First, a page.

“Top business risks in the oil and gas industry” by Aldrin M. Cerrado (November 29, 2010)

SUITS THE C-SUITE By Aldrin M. Cerrado
Business World (11/29/2010)

Given the challenges facing the oil and gas industry today, there is greater need for effective risk management and controls. After the recent global financial crisis and the Gulf of Mexico oil spill, financial challenges, regulatory pressure and long-term risks pose significant threats. Recent local events have also drawn public scrutiny.

Integrated oil companies (IOCs) and national oil companies (NOCs) should consider investing in high-level risk scenario management and planning. Sometimes, the difference between a risk and an opportunity is having the right information at the right time.

The Ernst & Young top 10 risks for oil and gas report offers insights into the risks facing the oil and gas sector. It cautions companies to expect renewed, expanded and more stringent regulatory conditions with regards to safety and environmental risk preparedness. The following risks are relevant to the Philippine oil and gas industry.

Uncertain energy policy

The top challenge is the uncertainty of sudden changes in regulation. This is exacerbated by the vague outcome of the Copenhagen climate conference in December 2009, the inability of the US to form a clear energy policy and the devastation caused by the Gulf of Mexico oil spill.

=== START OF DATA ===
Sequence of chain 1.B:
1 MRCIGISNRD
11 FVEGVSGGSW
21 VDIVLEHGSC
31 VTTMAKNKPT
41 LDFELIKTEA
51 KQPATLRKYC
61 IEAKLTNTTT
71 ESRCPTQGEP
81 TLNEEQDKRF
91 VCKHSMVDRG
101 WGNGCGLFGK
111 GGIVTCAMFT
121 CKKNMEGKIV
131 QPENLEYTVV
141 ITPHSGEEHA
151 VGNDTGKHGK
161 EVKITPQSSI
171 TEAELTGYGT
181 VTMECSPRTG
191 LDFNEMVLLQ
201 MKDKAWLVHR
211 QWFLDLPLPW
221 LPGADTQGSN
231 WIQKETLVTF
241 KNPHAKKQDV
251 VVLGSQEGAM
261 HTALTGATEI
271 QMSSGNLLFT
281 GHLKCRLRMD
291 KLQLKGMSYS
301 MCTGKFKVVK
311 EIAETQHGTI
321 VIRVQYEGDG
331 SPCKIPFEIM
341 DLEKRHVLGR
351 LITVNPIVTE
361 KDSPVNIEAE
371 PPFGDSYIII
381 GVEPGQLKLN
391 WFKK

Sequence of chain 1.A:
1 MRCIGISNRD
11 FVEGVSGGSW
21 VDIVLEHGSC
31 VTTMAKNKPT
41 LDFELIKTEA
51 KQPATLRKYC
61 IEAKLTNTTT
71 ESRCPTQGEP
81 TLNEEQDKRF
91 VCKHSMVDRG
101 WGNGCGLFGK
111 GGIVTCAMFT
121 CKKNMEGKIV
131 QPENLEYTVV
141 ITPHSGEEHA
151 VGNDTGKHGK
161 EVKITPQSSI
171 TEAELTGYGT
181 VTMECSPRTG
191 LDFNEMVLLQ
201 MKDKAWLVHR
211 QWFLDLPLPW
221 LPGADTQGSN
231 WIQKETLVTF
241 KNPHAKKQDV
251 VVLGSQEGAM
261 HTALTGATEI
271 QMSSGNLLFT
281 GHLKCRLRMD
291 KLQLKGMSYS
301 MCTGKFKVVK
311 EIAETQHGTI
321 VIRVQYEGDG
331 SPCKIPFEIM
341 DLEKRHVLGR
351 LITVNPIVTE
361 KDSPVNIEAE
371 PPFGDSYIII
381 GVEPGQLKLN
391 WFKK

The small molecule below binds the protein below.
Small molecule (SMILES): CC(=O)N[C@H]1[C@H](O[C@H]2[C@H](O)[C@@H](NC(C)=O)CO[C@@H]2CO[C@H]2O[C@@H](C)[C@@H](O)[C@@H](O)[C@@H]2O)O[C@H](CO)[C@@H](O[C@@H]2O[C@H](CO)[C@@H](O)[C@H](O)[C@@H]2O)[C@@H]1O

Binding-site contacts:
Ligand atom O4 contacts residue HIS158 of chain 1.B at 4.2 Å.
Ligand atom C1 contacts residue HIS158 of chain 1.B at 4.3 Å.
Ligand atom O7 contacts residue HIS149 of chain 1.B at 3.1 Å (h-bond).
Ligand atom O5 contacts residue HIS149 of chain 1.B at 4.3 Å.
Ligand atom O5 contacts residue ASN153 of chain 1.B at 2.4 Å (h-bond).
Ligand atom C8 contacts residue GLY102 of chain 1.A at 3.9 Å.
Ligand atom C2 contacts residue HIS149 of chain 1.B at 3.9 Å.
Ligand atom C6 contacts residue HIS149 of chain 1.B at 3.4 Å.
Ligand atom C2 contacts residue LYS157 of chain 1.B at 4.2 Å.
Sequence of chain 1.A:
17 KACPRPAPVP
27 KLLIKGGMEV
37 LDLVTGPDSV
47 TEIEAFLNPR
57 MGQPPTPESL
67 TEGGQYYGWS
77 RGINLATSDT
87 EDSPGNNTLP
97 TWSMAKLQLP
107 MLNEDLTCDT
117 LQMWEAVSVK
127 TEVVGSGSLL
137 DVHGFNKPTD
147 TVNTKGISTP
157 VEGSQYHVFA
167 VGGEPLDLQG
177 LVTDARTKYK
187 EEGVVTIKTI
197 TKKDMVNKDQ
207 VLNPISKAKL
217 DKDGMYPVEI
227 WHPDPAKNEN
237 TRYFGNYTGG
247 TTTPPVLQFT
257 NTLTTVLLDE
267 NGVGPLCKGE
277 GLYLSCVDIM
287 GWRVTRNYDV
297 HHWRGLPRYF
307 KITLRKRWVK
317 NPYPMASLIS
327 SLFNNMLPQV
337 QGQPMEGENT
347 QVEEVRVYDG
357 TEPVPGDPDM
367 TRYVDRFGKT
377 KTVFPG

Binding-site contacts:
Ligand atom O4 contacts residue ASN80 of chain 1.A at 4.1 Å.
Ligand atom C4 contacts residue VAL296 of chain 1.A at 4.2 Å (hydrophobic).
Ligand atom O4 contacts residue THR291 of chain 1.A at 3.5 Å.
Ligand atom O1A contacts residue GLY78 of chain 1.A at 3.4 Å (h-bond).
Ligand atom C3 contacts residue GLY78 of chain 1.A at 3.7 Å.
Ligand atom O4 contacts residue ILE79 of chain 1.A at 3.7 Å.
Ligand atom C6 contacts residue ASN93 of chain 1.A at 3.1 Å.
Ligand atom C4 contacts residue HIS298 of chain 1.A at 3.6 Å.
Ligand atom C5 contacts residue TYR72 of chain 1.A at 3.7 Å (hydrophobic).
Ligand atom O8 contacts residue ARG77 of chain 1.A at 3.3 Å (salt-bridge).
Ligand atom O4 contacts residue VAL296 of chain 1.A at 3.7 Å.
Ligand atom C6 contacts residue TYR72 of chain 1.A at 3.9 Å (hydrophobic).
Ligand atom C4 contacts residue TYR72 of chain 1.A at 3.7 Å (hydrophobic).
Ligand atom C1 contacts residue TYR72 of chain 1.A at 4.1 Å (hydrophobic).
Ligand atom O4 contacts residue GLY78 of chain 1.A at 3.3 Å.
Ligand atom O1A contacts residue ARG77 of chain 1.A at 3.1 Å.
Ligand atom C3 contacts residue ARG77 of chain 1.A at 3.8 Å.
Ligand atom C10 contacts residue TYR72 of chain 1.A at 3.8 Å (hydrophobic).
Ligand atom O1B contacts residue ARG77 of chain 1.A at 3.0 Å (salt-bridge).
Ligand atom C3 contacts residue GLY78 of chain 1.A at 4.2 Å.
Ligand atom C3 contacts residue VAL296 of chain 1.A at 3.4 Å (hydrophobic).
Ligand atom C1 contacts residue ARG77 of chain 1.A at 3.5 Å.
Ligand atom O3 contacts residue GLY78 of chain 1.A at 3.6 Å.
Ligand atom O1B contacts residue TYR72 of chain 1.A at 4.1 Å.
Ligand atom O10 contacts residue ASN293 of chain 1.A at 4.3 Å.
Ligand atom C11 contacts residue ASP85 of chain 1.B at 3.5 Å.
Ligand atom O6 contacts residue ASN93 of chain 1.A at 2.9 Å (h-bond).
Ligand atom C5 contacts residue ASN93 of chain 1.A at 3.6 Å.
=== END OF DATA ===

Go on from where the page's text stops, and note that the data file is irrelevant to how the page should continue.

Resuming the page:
To respond, global companies should consider working with local advisors to better understand the energy policies of various countries. The industry, as a whole, should also create broad-based compliance initiatives and reporting structures. By taking the lead in regulation, the sector can show political leaders and the general public that it earnestly wishes to build coherent and consistent national and global energy policies.

Access to reserves

Sufficient access to oil and gas reserves remains a significant question. Considering that many reserves are located in difficult and dangerous environments, companies need to anticipate that high exploration and production costs will increase the risks of new investments.

Cost containment

Many companies used stricter cost control as a means of improving cash flow during the crisis. While this remains a necessary strategy, it is also potentially disruptive to returns on investment (RoI), operations, revenue and business relationships. In a recovering economy, there is increased likelihood of project cost inflation and cost-intensive new safety and environmental regulations.

Worsening fiscal terms

Post-crisis, many countries face a sharp decline in income from sovereign investments and tax regimes. To compensate, governments may levy increased tax rates, cut incentives for exploration or apply new royalty fees and other measures. Companies should consider engaging a local advisor as well as having international arbitration clauses in their agreements.

Climate and environmental concerns